But there’s a peculiar, distinctly irrational and illogical strand of opinion in the modern culture of the professional scientific community. Science, by its own definition, is the investigation of one domain, namely, the observable material world. As a scientist, then, saying that you’re only going to investigate one domain of phenomena does not logically mean that no other such domain exists. It’s one thing to say I’m only going to explore the Atlantic Ocean. It’s something else entirely to go on and say that no other oceans exist. And it’s downright unscientific to say no other oceans can possibly exist and you’re crazy if you think they do. In a word, it’s bad science to say that no observations, except the kind of ones that I make, are possible.

By definition, science has limited itself to one realm of exploration. This means, like it or not, there’s no logical or “scientific” basis for it to make comments about other possible realms. All you can really say is: “I don’t know. Based on what I’ve observed, it seems difficult to explain, but the truth is, I haven’t investigated that.” I haven’t put in the same kind of effort with the same kind of resources and the same level of enthusiasm to investigate that. I personally just find it hard to accept.

It’s okay to be uncomfortable with the unfamiliar, but can’t we be honest about it?

That, by the way, is exactly how I felt when I first encountered the invention of the microwave oven. A device that heats food in seconds from the inside out. It was hard to believe.

New possibilities are always hard to believe — until we invent or discover them. Everything we take for granted now was considered impossible only a hundred years ago: Airplanes, submarines, space shuttles, and real-time audio-video communication between distant locations. There are things in our homes that were literally unimaginable back then: Cellphones and tablets linked to an “internet,” automobiles with GPS devices communicating with satellites in space, the microwave oven I just mentioned, TVs, and so forth.

You get the picture. Fundamental paradigmatic transformations are impossible to predict. But we can make the common-sense observation that nearly everything we take for granted as an absolute, unquestionable, unchangeable fact of existence becomes overturned every few decades. And just as the average citizen of the late 19th century was literally unable to dream of what would appear only a few decades away, like the nuclear bomb, DNA, digital programming, laser surgery, A.I., and, yes, quantum physics, the only thing we can say with total certainty is that our own future will likewise bring unimaginable changes and discoveries. If there is one thing that history teaches, it’s that today’s insane impossibilities become tomorrow’s every-day reality.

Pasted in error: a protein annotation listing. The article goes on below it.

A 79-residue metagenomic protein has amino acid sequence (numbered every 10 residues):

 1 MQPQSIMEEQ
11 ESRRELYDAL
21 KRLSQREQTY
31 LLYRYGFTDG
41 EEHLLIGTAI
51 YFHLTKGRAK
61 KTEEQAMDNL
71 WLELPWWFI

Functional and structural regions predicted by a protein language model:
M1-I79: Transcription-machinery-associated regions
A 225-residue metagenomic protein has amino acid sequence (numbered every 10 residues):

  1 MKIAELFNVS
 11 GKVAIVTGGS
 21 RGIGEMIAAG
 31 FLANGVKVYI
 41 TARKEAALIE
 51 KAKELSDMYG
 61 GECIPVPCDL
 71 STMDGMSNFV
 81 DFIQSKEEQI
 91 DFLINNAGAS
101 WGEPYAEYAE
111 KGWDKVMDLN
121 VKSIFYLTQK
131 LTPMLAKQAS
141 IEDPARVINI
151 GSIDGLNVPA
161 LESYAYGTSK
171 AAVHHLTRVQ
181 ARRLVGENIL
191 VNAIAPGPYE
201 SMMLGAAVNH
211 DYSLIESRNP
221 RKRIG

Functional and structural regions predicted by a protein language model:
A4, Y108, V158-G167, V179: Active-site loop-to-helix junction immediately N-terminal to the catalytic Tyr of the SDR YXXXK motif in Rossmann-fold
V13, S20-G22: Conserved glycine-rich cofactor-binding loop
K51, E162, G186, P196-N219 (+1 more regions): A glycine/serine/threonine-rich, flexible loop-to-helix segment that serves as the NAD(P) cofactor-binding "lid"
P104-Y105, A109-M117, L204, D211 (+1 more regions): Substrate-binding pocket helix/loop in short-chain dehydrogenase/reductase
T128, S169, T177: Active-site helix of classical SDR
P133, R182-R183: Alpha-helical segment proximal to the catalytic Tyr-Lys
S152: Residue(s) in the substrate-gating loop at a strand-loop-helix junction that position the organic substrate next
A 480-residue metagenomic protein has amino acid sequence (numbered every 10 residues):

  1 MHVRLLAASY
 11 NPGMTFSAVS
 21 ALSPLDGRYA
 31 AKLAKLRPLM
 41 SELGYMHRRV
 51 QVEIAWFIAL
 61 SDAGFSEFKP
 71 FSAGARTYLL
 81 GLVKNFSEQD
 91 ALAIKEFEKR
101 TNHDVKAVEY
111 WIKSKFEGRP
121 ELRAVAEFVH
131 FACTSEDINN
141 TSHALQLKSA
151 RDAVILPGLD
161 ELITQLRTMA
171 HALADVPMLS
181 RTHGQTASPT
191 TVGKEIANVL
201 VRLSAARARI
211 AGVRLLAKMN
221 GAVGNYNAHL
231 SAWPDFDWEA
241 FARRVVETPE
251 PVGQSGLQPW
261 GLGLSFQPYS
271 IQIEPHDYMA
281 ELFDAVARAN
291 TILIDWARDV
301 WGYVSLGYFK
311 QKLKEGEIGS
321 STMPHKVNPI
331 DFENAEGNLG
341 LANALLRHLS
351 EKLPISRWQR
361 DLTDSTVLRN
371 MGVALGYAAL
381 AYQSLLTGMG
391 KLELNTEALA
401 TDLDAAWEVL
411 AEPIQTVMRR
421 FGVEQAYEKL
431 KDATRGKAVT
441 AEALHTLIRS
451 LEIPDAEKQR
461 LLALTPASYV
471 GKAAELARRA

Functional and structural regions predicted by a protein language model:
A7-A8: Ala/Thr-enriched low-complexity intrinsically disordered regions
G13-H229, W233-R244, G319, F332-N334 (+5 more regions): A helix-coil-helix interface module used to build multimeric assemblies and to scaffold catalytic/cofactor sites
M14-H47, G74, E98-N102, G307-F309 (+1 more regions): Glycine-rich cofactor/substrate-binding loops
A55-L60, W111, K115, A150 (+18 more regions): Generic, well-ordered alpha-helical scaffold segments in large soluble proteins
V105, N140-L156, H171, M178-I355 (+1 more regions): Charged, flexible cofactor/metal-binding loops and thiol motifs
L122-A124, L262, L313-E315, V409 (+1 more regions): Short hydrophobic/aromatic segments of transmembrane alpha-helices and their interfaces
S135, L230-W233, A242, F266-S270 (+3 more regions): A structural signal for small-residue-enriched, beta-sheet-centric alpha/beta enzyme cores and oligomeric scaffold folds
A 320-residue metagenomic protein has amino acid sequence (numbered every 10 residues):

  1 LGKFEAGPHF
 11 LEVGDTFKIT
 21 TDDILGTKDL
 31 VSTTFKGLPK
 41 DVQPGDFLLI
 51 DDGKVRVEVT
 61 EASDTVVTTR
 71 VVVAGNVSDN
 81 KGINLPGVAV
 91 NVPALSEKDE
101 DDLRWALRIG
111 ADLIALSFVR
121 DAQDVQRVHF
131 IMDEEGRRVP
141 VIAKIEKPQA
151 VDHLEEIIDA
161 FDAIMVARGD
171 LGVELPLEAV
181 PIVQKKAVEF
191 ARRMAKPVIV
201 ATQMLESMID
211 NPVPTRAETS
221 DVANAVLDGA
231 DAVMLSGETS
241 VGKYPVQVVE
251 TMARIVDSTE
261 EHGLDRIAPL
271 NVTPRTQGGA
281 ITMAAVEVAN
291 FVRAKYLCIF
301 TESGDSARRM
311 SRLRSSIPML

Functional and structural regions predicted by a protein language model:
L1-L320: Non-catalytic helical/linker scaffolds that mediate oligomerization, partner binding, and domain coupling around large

So what kind of crazy changes are coming down the pike toward us?

How about:

  • Proof that human beings possess nearly unlimited latent abilities in extra-sensory perception
  • The discovery that each human being possesses not one, but several bodies
  • The acceptance of psychic surgery as a medical practice
  • The replacement of the theory of genetic evolution by a theory of self-evolving consciousness
  • The discovery (or long-overdue revelation of) the existence of extraterrestrial civilizations
  • The acceptance of the survival of consciousness after death
  • Confirmation of the reality of reincarnation, ghosts, and other realms of post-mortal existence
  • The acceptance of the existence of other forms of intelligent consciousness not only in other animals and plants, but within “inanimate” matter as well
  • The measured observation of not only other planets, stars, and galaxies, but other entire universes
  • The discovery of subatomic universes
  • The direct exploration of all such worlds using instantaneous, non-fuel-based modes of translocation — perhaps involving the teleportation of consciousness
  • The confirmation that all such worlds and universes are a holographic projection of the mind, i.e. an “illusion”
  • The observation of not only other realms of non-material existence, but other forms of non-materially based intelligence — spirit guides, angels, demons, gods, fairies, call them what you will
  • The vanishing of the distinction between matter, energy, thought, feeling, and awareness
  • The invention of time travel — but, of course, it won’t be mechanical in nature

If you’re one of the herd, you’ll think I’m lost in fantasies. If you’re a true-believing futurist, you’ll find me humdrum and unimaginative. One way or the other, all of this assumes, of course, that a nuclear war, a viral epidemic, climate change or our A.I. descendants won’t wipe us out first. But I don’t think they will. Because we are, after all, the creators of reality.

To learn more about Son meditation please visit Hwansan Sunim: Son Meditation for the Modern World and for updates please visit International Son Buddhist Meditation Program. Questions can be sent to: ask.hwansan@gmail.com.